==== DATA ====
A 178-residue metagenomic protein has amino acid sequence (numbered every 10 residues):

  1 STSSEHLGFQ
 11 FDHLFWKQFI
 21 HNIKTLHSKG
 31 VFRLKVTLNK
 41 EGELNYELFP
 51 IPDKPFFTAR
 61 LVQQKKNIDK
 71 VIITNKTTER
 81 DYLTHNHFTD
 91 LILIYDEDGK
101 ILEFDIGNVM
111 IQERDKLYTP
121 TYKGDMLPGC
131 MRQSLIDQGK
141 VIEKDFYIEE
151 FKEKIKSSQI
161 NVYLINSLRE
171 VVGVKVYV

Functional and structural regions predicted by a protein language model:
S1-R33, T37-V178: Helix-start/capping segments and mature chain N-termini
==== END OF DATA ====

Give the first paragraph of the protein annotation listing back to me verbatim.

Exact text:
A 178-residue metagenomic protein has amino acid sequence (numbered every 10 residues):